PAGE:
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TRANSBOUNDARY RIVER BASIN MANAGEMENT: EXISTING PROBLEMS AND POTENTIAL SOLUTIONS ON AN EXAMPLE OF KURA-ARAKS RIVER BASIN

Congress: 2008
Author(s): Armine Simonyan, Anna Movsisyan
Armine Simonyan, Millennium Challenge Account - Armenia SNCO, 4 Melik-Adamyan str., Yerevan, 0010, Armenia, phone: +375 91 217731; e-mail: armincka@yahoo.com (corresponding co-author) Anna Movsisyan, Division of Water Sciences, UNESCO, 1 rue Miollis, 7

Keyword(s): Keywords: transboundary water resources, water manegement, water sharing, cooperation.
Article: Poster:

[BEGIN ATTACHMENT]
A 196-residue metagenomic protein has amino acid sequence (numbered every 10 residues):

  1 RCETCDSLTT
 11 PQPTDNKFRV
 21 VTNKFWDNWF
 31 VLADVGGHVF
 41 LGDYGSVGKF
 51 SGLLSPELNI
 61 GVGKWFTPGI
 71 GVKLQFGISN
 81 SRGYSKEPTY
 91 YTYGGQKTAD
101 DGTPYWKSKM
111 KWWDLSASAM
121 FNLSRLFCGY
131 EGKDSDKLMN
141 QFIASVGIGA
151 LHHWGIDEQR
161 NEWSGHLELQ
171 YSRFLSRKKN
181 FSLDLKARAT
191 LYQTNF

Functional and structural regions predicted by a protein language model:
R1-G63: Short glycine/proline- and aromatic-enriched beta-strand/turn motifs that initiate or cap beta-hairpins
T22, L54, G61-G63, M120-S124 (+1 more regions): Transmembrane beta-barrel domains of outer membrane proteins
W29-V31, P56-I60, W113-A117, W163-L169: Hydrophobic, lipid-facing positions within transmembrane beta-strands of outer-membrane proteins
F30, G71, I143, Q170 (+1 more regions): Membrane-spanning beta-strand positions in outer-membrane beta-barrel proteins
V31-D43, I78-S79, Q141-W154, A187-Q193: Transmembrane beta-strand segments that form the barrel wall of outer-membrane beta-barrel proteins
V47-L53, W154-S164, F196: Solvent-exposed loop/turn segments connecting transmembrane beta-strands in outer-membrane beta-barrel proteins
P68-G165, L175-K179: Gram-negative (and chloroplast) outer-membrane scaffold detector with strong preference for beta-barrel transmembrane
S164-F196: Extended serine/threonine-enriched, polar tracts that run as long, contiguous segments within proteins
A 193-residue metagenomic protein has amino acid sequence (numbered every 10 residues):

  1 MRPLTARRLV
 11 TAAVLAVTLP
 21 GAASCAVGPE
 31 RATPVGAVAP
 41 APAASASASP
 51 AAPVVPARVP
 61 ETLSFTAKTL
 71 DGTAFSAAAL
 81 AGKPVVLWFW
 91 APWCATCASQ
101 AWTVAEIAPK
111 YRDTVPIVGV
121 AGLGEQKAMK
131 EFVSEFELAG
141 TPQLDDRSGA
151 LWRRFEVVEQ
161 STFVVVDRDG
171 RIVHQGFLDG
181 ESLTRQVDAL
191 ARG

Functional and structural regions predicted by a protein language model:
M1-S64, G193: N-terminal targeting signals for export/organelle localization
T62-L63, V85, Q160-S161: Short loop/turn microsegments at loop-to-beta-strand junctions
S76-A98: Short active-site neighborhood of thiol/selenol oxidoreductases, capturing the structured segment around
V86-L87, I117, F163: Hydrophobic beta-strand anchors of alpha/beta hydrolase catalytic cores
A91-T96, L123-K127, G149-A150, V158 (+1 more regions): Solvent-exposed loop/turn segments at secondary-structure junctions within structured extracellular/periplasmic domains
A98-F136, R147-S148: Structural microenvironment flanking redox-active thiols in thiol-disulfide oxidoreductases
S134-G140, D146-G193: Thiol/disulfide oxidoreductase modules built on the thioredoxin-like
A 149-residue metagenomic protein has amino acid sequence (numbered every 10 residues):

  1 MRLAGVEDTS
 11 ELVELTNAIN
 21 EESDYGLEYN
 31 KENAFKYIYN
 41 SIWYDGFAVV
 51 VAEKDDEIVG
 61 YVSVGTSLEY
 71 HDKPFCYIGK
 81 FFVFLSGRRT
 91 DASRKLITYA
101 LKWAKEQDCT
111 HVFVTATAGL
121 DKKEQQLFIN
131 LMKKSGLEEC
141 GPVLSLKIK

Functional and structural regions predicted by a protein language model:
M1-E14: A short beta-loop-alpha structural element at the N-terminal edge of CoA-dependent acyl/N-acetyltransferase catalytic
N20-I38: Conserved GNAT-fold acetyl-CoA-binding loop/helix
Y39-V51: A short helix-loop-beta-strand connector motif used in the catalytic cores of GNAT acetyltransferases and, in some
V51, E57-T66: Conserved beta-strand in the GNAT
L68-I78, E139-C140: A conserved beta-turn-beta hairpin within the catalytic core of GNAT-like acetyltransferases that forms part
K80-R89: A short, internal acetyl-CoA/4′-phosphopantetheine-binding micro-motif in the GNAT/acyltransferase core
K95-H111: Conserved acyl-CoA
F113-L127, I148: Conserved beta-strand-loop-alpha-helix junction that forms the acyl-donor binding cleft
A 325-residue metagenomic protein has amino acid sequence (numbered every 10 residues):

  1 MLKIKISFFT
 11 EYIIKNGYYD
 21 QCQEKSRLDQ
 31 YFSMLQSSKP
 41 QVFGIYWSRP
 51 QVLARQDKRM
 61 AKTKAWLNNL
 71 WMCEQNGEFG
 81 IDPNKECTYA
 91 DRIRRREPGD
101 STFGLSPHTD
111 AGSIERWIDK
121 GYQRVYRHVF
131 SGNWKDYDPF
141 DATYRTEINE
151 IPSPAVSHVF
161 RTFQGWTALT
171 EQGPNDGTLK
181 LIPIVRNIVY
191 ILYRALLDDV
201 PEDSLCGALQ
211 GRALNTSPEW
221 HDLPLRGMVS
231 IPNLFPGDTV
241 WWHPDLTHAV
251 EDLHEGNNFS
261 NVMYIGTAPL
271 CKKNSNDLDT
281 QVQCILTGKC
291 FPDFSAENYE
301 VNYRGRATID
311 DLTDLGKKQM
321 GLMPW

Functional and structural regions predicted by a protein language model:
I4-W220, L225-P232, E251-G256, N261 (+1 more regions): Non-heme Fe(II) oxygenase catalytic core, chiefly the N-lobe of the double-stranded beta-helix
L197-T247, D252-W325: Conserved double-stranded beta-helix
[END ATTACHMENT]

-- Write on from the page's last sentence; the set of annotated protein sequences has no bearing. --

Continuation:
AbstractThe Caucasus region is home to transboundary river basins such as the Kura, Araks, Sulaks, Terek, Choroki, Enguri, Kuban, and Rioni. The Kura and Araks Rivers have the largest drainage area and are mostly situated in the South Caucasus. In the Kura-Araks Basin over 40 river segments and tributaries cross international borders and are therefore could be considered as transboundary rivers. The Basin includes two main rivers Kura and Araks. The Kura River contributes 55% of the flow and the Araks River contributes 45% correspondingly. The river system has around 10,000 tributaries and covers five countries: Armenia, Azerbaijan, Georgia, Turkey and Iran. The total basin area of the Kura Araks is about 190,000 km2, and approximately 16 million people live in the basin. Armenia, Azerbaijan, and Georgia gained their independence in 1991 after USSR collapse. During the Soviet era, all three countries were within the USSR and water resources management of the Kura-Araks basin was contingent upon the policy that the USSR was implementing at the time. Currently, the main problems in the Basin include not only those related to the quantity and quality of the water, but also the lack of internal and joint management and monitoring of the river system. These countries also share problems of poverty, political instability bureaucratic and structural issues, involvement of various international organizations, historical biases of the people who live in the region, and more importantly, ongoing ethnic, religious, and cultural conflicts. However, despite these obstacles, the countries recognize that they depend greatly on this river system, whose waters they have to share. Availability of water resources in these three countries is also different. Georgia has an oversupply of water, while Armenia has some shortages based on uneven distribution of water throughout the country and year accompanied with water resources poor management system. Azerbaijan has a lack of water. The main water use in Georgia and Armenia is agriculture, while Azerbaijan uses the Kura-Araks Rivers water primarily as a source of fresh water. In the South Caucasus almost 80% of the wastewater load is discharged into the Kura River and its tributaries. The Kura-Araks river basin is excessively polluted due to discharge of poorly treated or untreated urban and industrial wastewater as well as agricultural runoff. Even though this three countries are willing to cooperate on water-related issues, they still have to solve several political, economic, and social issues. Authors analysed the hyrological, geographical, historical, and political situation, problems and conflicts existing in the region in order to determine the further steps and actions aimed at strengthening the effectiveness of integrated water resources management and promoting cooperation on local, national and regional levels.
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